By Dennis Hartley
(Originally posted on Digby’s Hullabaloo on January 28, 2017)
Man of 1,000 faces: 1940-2017
Maybe I should just trash this whole movie review gig and become a full-time obit writer. I can’t keep up. I realize that this is all part of life’s rich pageant…but Jesus H. Christ.
When Digby texted me last night about John Hurt, I hadn’t heard about it. After reeling for a moment or so, I mustered up all the eloquence that befits my métier and texted back:
I know. Style under pressure, right? But seriously, there are no words. He was one of the good ones. He was a master thespian with an embarrassment of rich, immersive performances. He was one of those actors who was so damn good that “he” wasn’t there.
But his characters were. Wholly present. In the moment. Fully human. And unforgettable.
Here are five performances I will never forget:
I, Claudius – While an opening line of “I, Tiberius Claudius Drusus Nero Germanicus…” could portend more of a dull history lecture, rather than 11 hours of must-see-TV, the 1976 BBC series, adapted from Robert Graves’1934 historical novel about ancient Rome’s Julio-Claudian dynasty, was indeed the latter, holding viewers in thrall.
While it is possible that at the time of its first run on Masterpiece Theater, my friends and I were more in thrall with the occasional teasing glimpses of semi-nudity than we were with, say, the beauty of Jac Pulman’s writing, the wonder of the performances and complexity of the narrative, over the years I have come to realize that I learned everything I needed to know about politics from watching (and re-watching) I, Claudius.
With such a huge cast of heavyweight actors (many hailing from the Royal Shakespeare Company), it’s no small feat to steal the show…and John Hurt did just that, without blinking, as the mad emperor Caligula. This was my introduction to his work, and I’ve been a fan ever since.
Midnight Express– If you can get through the first 15 minutes of this 1979 Best Picture nominee without experiencing even the slightest little anxiety attack, well then you are a much bigger man, or woman, than I. Which brings me to my next question: Have you ever been in a Turkish prison? Alan Parker’s almost unbearably intense drama is the next worst thing to actually being there.
Oliver Stone won an Oscar for his adaptation of the screenplay from the eponymous book by Billy Hayes and William Hoffer, which recounted Hayes’ harrowing, real-life experience as an American student who got busted at the airport while attempting to smuggle some hash out of Turkey.
The late Brad Davis is nothing short of astonishing as Billy Hayes, but it was John Hurt who caught the Academy’s eye; he earned a Best Supporting Actor nomination (no win, but he did snag a Golden Globe) for his portrayal of a long-time inmate who befriends Billy and becomes a father figure (or junkie uncle?). The film did win an Oscar for Giorgio Moroder’s score.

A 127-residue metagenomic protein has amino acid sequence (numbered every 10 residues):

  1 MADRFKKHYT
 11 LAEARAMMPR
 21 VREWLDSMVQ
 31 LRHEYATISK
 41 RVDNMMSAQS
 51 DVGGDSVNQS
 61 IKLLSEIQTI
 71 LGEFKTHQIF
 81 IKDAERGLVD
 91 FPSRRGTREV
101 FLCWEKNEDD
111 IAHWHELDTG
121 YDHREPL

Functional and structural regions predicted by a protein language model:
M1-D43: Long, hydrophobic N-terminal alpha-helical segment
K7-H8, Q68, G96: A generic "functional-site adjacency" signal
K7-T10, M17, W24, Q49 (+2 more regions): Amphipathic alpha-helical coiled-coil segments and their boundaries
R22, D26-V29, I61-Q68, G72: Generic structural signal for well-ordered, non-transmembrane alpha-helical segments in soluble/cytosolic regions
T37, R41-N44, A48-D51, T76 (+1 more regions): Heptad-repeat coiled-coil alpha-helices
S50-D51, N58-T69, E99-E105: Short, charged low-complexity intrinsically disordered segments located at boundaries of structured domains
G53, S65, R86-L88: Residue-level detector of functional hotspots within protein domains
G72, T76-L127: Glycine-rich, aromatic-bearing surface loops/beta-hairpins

The Shout– This unsettling 1978 sleeper was adapted from a Robert Graves story by Michal Austin and its director, Jerzy Skolimowski. Hurt is excellent as a mild-mannered avant-garde musician who lives in a sleepy English hamlet with his wife (Susannah York). When an enigmatic vagabond (Alan Bates) blows into town, their quiet country life begins to go…elsewhere. This is a genre-defying film; somewhere between psychological horror and culture clash drama. I’ll put it this way-if you like Peter Weir’s The Last Wave (which would make a great double-bill) this one is in your wheelhouse.
The Elephant Man – This 1980 David Lynch film (nominated for 8 Academy Awards, including Best Picture) dramatizes the bizarre life of Joseph Merrick (John Hurt), a 19th Century Englishman afflicted by a physical condition so hideously deforming that when he entered adulthood, his sole option for survival was to “work” as a sideshow freak. However, when a compassionate surgeon named Frederick Treaves (Anthony Hopkins) entered his life, a whole new world opened to him.
While there is an inherent grotesqueness to much of the imagery, Lynch treats his subject as respectfully and humanely as Dr. Treaves. Beautifully shot in black and white (by DP Freddie Francis), Lynch’s film has a “steampunk” vibe. Hurt deservedly earned an Oscar nod for his performance, more impressive when you consider how he conveys the intelligence and gentle soul of this man while encumbered by all that prosthetic. Great work by the entire cast, which includes Anne Bancroft, Freddie Jones and John Gielgud.
The Hit– Directed by Stephen Frears and written by Peter Prince, this 1984 sleeper marked a comeback for Terence Stamp, who stars as Willie Parker, a London hood who has “grassed” on his mob cohorts in exchange for immunity. As he is led out of the courtroom following his damning testimony, he is treated to a gruff and ominous a cappella rendition of “We’ll Meet Again”.
Willie relocates to Spain, where the other shoe drops “one sunny day”. Willie is abducted and delivered to a veteran hit man (John Hurt) and his apprentice (Tim Roth). Willie accepts his situation with a Zen-like calm. As they motor through the scenic Spanish countryside toward France (where Willie’s ex-employer awaits him for what is certain to be a less-than-sunny “reunion”) mind games ensue, spinning the narrative into unexpected avenues-especially once a second hostage (Laura del Sol) enters the equation.
Stamp is excellent, but Hurt’s performance is sheer perfection; I love the way he portrays his character’s icy detachment slowly unraveling into blackly comic exasperation. Great score by flamenco guitarist Paco de Lucia, and Eric Clapton performs the opening theme.